4. IRQ Routing Performance In 2.5
7 Jan 2003 - 9 Jan 2003 (4 posts) Archive Link: "[2.5] IRQ distribution in the 2.5.52 kernel"
Topics: Hyperthreading, SMP
People: Nitin A Kamble

Nitin A Kamble from Intel reported:

We were looking at the performance impact of the IRQ routing from the 2.5.52 Linux kernel. This email includes some of our findings about the way the interrupts are getting moved in the 2.5.52 kernel. Also there is discussion and a patch for a new implementation. Let me know what you think at (

Current implementation:

We have found that the existing implementation works well on IA32 SMP systems with light load of interrupts. Also we noticed that it is not working that well under heavy interrupt load conditions on these SMP systems. The observations are:

  • Interrupt load of each IRQ is getting balanced on CPUs independent of load of other IRQs. Also the current implementation moves the IRQs randomly. This works well when the interrupt load is light. But we start seeing imbalance of interrupt load with existence of multiple heavy interrupt sources. Frequently multiple heavily loaded IRQs gets moved to a single CPU while other CPUs stay very lightly loaded. To achieve a good interrupts load balance, it is important to consider the load of all the interrupts together.

    This further can be explained with an example of 4 CPUs and 4 heavy interrupt sources. With the existing random movement approach, the chance of each of these heavy interrupt sources moving to separate CPUs is: (4/4)*(3/4)*(2/4)*(1/4) = 3/16. It means 13/16 = 81.25% of the time the situation is, some CPUs are very lightly loaded and some are loaded with multiple heavy interrupts. This causes the interrupt load imbalance and results in less performance. In a case of 2 CPUs and 2 heavily loaded interrupt sources, this imbalance happens 1/2 = 50% of the times. This issue becomes more and more severe with increasing number of heavy interrupt sources.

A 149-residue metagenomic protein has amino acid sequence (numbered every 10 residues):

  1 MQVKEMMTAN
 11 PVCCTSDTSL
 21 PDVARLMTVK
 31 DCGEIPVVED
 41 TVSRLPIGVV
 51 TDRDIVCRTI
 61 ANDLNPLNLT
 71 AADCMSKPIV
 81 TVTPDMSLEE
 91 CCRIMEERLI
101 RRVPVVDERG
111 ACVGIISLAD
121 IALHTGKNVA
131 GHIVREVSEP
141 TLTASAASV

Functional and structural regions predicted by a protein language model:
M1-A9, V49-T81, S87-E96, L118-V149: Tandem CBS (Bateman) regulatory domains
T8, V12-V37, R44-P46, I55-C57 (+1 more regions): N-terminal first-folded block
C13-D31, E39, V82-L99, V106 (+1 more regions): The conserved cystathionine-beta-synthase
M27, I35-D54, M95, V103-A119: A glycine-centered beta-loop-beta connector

• Another interesting observation is: We cannot see the imbalance of the interrupt load from /proc/interrupts. (/proc/interrupts shows the cumulative load of interrupts on all CPUs.) If the interrupt load is imbalanced and this imbalance is getting rotated among CPUs continuously, then /proc/interrupts will still show that the interrupt load is going to processors very evenly. Currently at the frequency (HZ/50) at which IRQs are moved across CPUs, it is not possible to see any interrupt load imbalance happening.
  • We have also found that, in certain cases the static IRQ binding performs better than the existing kernel distribution of interrupt load. The reason is, in a well-balanced interrupt load situations, these interrupts are unnecessarily getting frequently moved across CPUs. This adds an extra overhead; also it takes off the CPU cache warmth benefits.

    This came out from the performance measurements done on a 4-way HT (8 logical processors) Pentium 4 Xeon system running 8 copies of netperf. The 4 NICs in the system taking different IRQs generated sizable interrupt load with the help of connected clients.

    Here the netperf transactions/sec throughput numbers observed are:

    IRQs nicely manually bound to CPUs: 56.20K
    The current kernel implementation of IRQ movement: 50.05K

    The static binding of IRQs has performed 12.28% better than the current IRQ movement implemented in the kernel.

  • The current implementation does not distinguish siblings from the HT (Hyper-Threading(tm)) enabled CPUs. It will be beneficial to balance the interrupt load with respect to processor packages first, and then among logical CPUs inside processor packages.

    For example if we have 2 heavy interrupt sources and 2 processor packages (4 logical CPUs); Assigning both the heavy interrupt sources in different processor packages is better, it will use different execution resources from the different processor packages.

New revised implementation:

We also have been working on a new implementation. The following points are in main focus.

  • At any moment heavily loaded IRQs are distributed to different CPUs to achieve as much balance as possible.
  • Lightly loaded interrupt sources are ignored from the load balancing, as they do not cause considerable imbalance.